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I am still shaking my head over the news I got today from the last bastion of reasonable foreign national life insurance underwriting. Most US life insurance companies had gone south in this niche a few years ago, heading their life insurance guidelines for foreign nationals with “MUST OWN THE UNITED STATES OR HAVE ALL THE MONEY FROM YOUR HOME COUNTRY DEPOSITED IN U.S. INVESTMENTS”.

Prudential Financial had that restriction for some countries, actually that the insured had to own property here, have substantial investments or a business here, or have a spouse who is a US citizen. It was their way of protecting themselves from citizens of some of the countries they didn’t perceive to be “A” rated countries from snarfing up insurance that is far more affordable and a death benefit that is paid in US dollars. I had several CEO’s from Canada who purchased life insurance from Prudential through me and the only requirement that Pru had was that the application had to be signed while the proposed insured was in the US, the exam had to be completed in the US and the approved policy had to be delivered and signed for in the US. Cumbersome enough, right? Oh, and they had to open a bank account in the US so that all payments could be made through a US bank.

Prudential had that requirement for several friendly countries, but often the foreign national client found two visits to the US to be a bit much so, other than Canada, I didn’t use Pru a lot. But now I submitted a Canadian case to Pru and things have changed. I sent a quote request to the company to get a quote on some minor impairments and made it very clear that the proposed insured was a Canadian citizen, living and working in Canada. The Pru underwriting response was that the case would likely qualify for their best rate, so I quoted it with all good confidence. After all, Pru had never balked on life insurance for Canadian business people before.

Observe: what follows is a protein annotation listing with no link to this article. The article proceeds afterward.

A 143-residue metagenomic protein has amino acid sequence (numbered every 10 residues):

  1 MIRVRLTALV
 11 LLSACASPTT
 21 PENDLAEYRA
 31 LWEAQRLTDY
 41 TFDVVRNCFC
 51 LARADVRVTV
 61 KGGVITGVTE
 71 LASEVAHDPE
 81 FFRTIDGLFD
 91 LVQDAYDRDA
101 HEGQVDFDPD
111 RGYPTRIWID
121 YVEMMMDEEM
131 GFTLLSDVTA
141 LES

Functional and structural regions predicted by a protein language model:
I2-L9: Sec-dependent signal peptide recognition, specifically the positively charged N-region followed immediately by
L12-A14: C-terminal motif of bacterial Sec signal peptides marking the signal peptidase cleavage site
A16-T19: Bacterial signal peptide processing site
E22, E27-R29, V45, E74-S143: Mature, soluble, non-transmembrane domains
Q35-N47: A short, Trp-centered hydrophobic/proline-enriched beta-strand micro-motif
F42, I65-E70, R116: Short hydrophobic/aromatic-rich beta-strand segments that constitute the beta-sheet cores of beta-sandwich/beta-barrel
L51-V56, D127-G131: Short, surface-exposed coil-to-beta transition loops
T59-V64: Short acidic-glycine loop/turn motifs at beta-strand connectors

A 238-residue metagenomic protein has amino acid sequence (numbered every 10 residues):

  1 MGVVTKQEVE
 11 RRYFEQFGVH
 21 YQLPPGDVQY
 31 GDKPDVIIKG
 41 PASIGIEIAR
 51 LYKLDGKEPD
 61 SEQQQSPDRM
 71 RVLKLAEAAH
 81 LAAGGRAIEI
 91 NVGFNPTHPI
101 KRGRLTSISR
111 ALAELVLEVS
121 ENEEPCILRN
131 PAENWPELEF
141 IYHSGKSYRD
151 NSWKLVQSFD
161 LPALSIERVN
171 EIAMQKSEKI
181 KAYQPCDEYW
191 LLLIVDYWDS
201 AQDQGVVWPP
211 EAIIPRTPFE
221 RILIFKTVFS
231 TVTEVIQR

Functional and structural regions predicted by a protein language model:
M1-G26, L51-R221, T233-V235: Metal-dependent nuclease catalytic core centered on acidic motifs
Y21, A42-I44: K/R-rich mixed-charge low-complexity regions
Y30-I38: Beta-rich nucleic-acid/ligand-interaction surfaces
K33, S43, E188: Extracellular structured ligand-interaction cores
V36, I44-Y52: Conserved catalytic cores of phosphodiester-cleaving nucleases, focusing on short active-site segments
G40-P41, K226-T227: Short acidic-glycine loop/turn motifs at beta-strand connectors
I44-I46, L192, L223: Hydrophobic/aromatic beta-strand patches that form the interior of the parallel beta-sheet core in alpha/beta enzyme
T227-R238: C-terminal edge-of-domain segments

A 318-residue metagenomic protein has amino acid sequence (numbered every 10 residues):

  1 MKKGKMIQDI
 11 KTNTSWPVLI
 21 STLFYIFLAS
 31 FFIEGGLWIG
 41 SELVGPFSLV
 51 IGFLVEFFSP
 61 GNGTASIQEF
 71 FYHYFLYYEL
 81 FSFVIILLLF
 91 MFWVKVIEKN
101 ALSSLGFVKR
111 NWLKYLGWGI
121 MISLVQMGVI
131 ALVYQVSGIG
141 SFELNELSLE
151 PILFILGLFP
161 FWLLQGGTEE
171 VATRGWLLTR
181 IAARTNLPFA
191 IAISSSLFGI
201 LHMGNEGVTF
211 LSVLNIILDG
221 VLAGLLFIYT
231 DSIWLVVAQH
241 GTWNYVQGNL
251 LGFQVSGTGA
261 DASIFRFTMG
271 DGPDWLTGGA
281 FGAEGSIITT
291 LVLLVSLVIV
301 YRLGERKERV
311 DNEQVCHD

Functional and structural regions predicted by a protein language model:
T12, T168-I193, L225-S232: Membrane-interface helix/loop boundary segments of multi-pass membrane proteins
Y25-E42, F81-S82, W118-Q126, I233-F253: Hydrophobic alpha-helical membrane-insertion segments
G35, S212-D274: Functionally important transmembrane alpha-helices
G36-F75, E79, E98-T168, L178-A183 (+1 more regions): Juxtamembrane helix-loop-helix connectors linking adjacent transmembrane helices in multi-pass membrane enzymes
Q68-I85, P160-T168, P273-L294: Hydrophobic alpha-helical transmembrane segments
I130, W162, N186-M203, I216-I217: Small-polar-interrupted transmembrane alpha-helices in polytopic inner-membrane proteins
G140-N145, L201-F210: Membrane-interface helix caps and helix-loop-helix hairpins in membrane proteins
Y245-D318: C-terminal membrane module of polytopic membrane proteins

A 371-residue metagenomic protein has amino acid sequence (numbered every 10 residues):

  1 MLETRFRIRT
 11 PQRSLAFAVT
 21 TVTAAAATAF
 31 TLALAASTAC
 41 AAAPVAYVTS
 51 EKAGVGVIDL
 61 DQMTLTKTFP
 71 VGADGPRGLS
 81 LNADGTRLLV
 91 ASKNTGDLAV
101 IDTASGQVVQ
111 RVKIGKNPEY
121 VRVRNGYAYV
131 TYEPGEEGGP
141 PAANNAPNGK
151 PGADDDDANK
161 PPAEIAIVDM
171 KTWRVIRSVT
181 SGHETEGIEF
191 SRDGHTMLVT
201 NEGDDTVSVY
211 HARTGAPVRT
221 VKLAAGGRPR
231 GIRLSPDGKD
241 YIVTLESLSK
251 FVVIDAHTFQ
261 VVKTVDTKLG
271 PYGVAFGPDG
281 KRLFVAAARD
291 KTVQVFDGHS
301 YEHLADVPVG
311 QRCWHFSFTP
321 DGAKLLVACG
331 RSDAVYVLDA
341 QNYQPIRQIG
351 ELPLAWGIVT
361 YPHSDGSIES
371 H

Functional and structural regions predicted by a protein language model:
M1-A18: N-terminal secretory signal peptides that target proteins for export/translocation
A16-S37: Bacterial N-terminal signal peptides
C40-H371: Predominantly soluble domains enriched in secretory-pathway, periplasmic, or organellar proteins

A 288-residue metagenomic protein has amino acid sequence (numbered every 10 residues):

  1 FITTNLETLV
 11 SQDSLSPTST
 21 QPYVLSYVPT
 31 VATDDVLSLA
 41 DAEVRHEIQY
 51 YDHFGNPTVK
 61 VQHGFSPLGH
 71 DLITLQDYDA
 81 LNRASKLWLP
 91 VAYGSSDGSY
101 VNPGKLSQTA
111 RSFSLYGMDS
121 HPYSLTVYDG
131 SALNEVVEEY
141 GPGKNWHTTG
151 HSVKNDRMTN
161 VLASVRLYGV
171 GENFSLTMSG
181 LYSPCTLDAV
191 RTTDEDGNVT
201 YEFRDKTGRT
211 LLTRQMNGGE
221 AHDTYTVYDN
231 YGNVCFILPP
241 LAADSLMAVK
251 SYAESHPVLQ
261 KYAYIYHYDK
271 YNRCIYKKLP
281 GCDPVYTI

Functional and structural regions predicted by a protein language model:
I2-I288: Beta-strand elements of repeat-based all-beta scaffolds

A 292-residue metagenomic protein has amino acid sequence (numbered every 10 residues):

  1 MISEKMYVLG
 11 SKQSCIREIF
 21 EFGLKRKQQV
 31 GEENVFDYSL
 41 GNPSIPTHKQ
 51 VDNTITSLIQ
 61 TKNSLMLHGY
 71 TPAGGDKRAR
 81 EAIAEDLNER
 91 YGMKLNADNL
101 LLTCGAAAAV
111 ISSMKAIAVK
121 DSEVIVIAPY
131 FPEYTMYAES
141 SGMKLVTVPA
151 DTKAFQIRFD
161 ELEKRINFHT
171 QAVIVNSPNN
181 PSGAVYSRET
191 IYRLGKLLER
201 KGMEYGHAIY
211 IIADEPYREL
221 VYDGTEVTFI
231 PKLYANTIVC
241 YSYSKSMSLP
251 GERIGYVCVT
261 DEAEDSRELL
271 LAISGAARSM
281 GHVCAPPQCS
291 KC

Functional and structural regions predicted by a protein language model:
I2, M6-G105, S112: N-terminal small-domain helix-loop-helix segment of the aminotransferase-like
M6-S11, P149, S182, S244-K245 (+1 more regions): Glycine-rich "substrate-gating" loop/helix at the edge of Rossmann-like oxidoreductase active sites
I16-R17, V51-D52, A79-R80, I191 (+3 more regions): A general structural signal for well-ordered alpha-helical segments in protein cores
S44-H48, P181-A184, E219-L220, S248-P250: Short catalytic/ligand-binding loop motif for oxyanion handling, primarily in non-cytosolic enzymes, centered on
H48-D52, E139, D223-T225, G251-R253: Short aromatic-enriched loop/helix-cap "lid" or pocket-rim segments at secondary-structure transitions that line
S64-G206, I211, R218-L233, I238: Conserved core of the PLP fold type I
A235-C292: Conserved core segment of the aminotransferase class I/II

Until now. After the client had traveled to the US to sign the application and take an exam, Pru announced that he needed to have a business or residence in the US, have a spouse who is a US citizen, or $500,000 on deposit in the US. When I questioned that apparent misquote from the original underwriter and a clear, huge change in their requirements for Canadian life insurance prospects I was told they had changed the requirements in November 2017. I was also told that, no, they didn’t notify agents of the change. So I had no way of knowing about this requirement before making arrangements for the CEO of a large company to travel south. At this juncture I am on my fourth appeal of the decision. I made Pru aware that they can underwrite any old way they want to, no matter how stupid the change is, but that since I didn’t get notice of the change and apparently the underwriter who quoted the impairment for didn’t get the notice either, they really need humble themselves and approve the case.

Because underwriting for foreign nationals has become so ridiculously cumbersome I recently added a company that will write citizens from about 160 approved countries.

Bottom line. With this new life insurance company foreign national business people can sign the application where they live, take an exam where they live and are not required to accept the policy in the US. Most importantly there is no requirement for US Nexus of any kind. If you have questions or would like to receive quotes please call or email me directly. My name is Ed Hinerman. Let’s talk.